The NAFDAC has issued a warning to Nigerians, especially healthcare providers, regarding a counterfeit batch of Meronem 1g injection found being sold in Nigeria. This alert, detailed in public alert No. 036/2023 and signed by Prof. Mojisola Adeyeye, the Director-General of the agency, was released to the News Agency of Nigeria (NAN) in Abuja.
Adeyeye highlighted that Pfizer, the Marketing Authorization Holder (MAH), brought this issue to their attention after receiving reports through a patient notification platform about a suspicious purchase of Meronem 1g injection. According to Pfizer, the contents of the vial did not dissolve properly upon reconstitution for use, and upon further inspection, discrepancies in the packaging were noted.
The discrepancy involved the crimp code not matching the code indicated in the production documentation batch of 2A21F11, which was the semi-finished batch used for 4A21I17. This non-matching code indicated that the production process did not meet Pfizer’s specified standards.
“The vial label compares favourably to the purported artwork version.
“Meronem (Meropenem trihydrate injection) is an antibiotic used to treat skin and abdominal (stomach area) infections caused by bacteria and meningitis (infection of the membranes that surround the brain and spinal cord) in adults and children 3 months of age and older.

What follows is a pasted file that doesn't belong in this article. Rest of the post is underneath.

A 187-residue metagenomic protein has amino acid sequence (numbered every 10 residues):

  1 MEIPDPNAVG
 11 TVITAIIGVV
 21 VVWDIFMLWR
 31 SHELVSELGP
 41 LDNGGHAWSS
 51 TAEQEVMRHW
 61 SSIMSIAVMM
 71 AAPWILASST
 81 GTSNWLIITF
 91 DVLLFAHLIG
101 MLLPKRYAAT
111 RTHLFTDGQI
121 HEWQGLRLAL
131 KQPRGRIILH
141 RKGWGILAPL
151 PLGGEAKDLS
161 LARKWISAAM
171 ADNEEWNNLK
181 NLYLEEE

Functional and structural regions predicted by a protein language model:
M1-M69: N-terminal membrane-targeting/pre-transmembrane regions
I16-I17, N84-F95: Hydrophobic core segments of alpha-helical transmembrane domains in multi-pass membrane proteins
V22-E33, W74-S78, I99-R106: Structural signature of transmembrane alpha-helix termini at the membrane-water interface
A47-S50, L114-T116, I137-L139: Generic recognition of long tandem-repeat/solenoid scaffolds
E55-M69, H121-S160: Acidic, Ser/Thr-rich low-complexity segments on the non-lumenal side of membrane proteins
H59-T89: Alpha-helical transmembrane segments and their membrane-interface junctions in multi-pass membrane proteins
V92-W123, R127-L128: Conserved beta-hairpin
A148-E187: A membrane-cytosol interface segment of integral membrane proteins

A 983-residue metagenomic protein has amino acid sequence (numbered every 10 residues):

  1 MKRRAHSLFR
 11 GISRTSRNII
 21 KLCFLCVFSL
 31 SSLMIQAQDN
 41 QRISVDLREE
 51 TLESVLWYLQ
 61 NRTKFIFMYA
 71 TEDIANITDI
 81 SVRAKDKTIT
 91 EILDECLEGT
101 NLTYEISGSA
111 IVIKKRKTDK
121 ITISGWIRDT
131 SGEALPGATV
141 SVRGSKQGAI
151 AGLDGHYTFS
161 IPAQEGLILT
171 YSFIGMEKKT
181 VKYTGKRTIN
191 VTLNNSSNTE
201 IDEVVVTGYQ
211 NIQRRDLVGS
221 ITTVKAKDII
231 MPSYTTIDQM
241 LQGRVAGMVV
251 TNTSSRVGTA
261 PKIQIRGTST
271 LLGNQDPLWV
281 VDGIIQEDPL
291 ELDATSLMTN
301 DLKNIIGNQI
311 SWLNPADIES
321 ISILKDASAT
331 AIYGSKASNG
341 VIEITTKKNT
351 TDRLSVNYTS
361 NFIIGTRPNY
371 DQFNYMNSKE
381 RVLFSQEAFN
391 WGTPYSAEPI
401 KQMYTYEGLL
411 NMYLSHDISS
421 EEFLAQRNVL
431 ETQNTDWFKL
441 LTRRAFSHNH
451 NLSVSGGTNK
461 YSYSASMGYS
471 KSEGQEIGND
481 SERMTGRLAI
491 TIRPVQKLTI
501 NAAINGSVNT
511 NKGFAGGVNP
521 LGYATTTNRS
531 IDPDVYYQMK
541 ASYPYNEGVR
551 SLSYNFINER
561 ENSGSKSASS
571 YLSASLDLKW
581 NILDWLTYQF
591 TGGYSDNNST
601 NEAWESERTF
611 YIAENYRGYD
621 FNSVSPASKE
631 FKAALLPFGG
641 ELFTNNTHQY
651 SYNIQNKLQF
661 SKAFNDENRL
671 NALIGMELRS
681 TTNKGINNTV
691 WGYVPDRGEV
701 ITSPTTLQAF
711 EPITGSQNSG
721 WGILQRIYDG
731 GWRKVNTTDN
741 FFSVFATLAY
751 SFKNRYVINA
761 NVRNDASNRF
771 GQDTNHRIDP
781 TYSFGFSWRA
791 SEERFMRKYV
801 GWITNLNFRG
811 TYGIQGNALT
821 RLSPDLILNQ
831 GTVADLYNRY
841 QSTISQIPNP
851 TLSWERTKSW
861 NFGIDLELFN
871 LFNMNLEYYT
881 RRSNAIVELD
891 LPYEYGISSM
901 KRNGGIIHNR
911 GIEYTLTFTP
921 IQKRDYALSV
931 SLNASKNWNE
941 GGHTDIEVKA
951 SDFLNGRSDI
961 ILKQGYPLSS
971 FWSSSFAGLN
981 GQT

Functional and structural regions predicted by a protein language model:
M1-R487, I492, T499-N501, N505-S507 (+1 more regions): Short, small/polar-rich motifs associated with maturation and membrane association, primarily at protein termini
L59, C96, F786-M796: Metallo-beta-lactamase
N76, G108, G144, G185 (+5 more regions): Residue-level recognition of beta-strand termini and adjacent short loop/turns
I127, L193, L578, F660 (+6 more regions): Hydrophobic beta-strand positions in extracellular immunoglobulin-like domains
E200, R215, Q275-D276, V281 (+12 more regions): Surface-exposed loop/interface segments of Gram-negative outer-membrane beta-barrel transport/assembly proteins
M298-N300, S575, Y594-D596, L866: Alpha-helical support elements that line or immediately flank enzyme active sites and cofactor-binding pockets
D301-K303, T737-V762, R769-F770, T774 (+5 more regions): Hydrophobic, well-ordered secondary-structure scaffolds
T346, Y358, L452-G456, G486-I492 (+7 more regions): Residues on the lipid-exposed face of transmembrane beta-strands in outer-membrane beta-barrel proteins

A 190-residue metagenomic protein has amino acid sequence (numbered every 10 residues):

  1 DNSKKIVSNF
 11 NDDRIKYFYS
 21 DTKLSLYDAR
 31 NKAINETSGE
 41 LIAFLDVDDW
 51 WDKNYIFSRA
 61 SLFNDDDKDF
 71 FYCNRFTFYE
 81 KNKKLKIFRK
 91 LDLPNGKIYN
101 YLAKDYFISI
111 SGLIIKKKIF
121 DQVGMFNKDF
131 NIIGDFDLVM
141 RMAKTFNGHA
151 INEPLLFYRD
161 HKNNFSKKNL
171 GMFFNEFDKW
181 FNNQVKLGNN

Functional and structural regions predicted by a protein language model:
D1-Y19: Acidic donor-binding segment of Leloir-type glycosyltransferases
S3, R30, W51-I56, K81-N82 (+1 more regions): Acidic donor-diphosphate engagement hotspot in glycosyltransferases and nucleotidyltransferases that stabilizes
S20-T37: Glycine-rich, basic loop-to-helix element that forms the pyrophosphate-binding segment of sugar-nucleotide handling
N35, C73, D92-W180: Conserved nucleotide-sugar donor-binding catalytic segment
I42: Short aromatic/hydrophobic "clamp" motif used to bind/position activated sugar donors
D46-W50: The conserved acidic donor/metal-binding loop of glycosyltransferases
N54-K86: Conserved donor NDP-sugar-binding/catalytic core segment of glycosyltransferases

“The administration of the counterfeit product will pose a high risk to patients as the quality and safety are not guaranteed,” Adeyeye said.
The head of NAFDAC emphasized the importance of sourcing medical products solely from authorized or licensed suppliers for healthcare providers and patients. Stressing the need for verifying product authenticity and physical condition before purchase and use, she urged caution.
Furthermore, she urged importers, wholesalers, and retailers to uphold vigilance in the supply chain and refrain from illegal activities involving the importation, distribution, or sale of counterfeit Meronem 1g injection and other substandard medicinal items.
Adeyeye advised anyone in possession of the counterfeit product to discontinue its use and deliver it to the nearest NAFDAC office. Additionally, she encouraged individuals who had used the counterfeit product or experienced adverse reactions to promptly seek medical advice from qualified healthcare professionals.
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